Guerrero's Memorandum in Support of His Supplemental Motion for a Judgment of Acquittal or, In the Alternative, for a New Trial Pursuant to Federal Rules of Criminal Procedure 29(c) and 33 (" Def. Mem." ) at 2. Guerrero premised his argument principally upon what he described as a " police ballistics report" which described the bullet that was recovered from the victim Ortega's clothing as a .38 caliber round. See Def. Mem. at 5 and Ex. A at 8. Guerrero has contended that the description of this bullet as a .38 caliber round demonstrates the presence of two shooters at the murder scene, since several 9-millimeter shell casings were also found at the scene and a 9-millimeter bullet was found in victim Garrido's body. Id. at 5-6.

On March 27, 2013, the Government submitted an opposition brief to which it attached several documents as exhibits, including a single page from a notebook maintained by the detective who had been involved in the state investigation into the murders of Garrido and Ortega. See Dkt. No. 169, Government's Pre-Hearing Memorandum of Law and Memorandum of Law in Opposition to Defendant Antonio Guerrero's Third Post-Trial Motion For Judgment of Acquittal Or a New Trial (" Gov. Opp." ), Ex. 11 (the " Erpedio Document" ). The notes on that page memorialize the detective's interview of Yokasta Santana, the wife of murder victim Ortega. Id. According to the detective's notes, during the course of the interview, Santana disclosed that she had spoken with an individual whom she identified as " Erpedio," and that Erpedio had told Santana that he had been present when Santana's husband, Ortega, had been shot. Id. The notes further disclosed that Erpedio had told Santana that " the shooter chased him [i.e., Erpedio] and fired three shots at him." Id. (emphasis added).

The Erpedio Document was submitted by the Government in connection with its opposition brief because the use of the singular term " shooter" by the eyewitness Erpedio disputed Guerrero's contention that his trial counsel was ineffective in failing to present a two-shooter theory at trial. See Gov. Opp. at 13 n. 5.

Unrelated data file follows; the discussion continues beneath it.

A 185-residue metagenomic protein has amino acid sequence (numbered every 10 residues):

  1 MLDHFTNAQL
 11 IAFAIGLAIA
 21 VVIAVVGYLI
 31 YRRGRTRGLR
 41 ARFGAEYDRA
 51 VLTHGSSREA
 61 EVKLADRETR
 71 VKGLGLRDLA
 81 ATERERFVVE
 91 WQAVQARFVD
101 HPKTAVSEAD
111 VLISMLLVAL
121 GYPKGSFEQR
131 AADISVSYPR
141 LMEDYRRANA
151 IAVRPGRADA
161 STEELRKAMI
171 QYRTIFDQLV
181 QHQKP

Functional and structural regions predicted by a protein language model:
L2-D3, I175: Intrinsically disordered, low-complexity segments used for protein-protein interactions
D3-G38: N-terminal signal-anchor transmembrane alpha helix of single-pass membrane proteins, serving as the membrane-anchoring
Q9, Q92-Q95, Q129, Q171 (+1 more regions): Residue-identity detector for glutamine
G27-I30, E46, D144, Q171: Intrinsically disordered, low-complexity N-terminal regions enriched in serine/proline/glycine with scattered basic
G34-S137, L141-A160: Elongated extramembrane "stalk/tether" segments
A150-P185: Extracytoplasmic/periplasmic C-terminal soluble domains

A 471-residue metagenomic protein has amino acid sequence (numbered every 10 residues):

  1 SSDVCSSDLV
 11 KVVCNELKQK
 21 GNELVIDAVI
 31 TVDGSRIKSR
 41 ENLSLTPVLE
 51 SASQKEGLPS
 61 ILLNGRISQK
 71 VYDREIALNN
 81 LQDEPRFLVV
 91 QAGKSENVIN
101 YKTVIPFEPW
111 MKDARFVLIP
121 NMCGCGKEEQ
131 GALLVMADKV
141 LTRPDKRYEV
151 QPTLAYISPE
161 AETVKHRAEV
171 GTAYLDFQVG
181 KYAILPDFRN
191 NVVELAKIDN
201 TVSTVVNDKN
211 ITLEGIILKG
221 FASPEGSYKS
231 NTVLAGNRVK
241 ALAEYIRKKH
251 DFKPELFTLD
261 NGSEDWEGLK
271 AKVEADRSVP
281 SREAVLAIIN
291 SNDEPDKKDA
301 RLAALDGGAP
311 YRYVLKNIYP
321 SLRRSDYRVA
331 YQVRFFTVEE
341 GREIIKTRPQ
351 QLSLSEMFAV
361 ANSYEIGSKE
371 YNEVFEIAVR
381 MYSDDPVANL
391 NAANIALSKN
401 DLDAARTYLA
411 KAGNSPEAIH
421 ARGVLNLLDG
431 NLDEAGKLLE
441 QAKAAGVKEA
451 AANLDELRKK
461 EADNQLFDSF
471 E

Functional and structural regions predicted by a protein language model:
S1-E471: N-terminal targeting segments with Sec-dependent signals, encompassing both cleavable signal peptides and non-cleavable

1. The April 4, 2013 Hearing

On April 4, 2013, a hearing was held on the instant Rule 29/33 motion. The Government called four witnesses - (i) Detective Anthony Tota (" Det. Tota" ), a ballistics expert who examined the bullets and shell casings recovered in connection with the double murder; (ii) Frederick Cohn, Esq. (" Cohn" or " Trial Counsel" ), the attorney who represented Guerrero at trial; (iii) James Dowd (" Dowd" ), a private investigator who worked on Guerrero's case in conjunction with Guerrero's trial counsel; and (iv) Special Agent Charles Mulham (" S.A. Mulham" ), the case agent who oversaw the investigation of the double-murder. Guerrero did not call any witnesses.

a. Testimony of Detective Tota

Detective Tota has been a ballistics expert for over forty years, working both with the NYPD and the Westchester County Police Department. Transcript of April 4, 2013 Hearing (" Tr." ) at 3-4. In the course of his duties, Det. Tota has examined " tens of thousands" of firearms, bullets, bullet fragments and bullet casings. Id. at 5. With respect to the bullet recovered from the clothing of victim Ortega, Det. Tota testified that it " fits into the .38 caliber category, which includes 9-millimeter." Id. at 9. Det. Tota stated that this bullet could have been either a .38 caliber or a 9-millimeter round, and that no definitive classification could be made due, in part, to the fact that those two bullet-types are extremely similar and also the fact that the bullet recovered from Ortega's clothing was deformed. Id. at 9-10, 12. Det. Tota arrived at this conclusion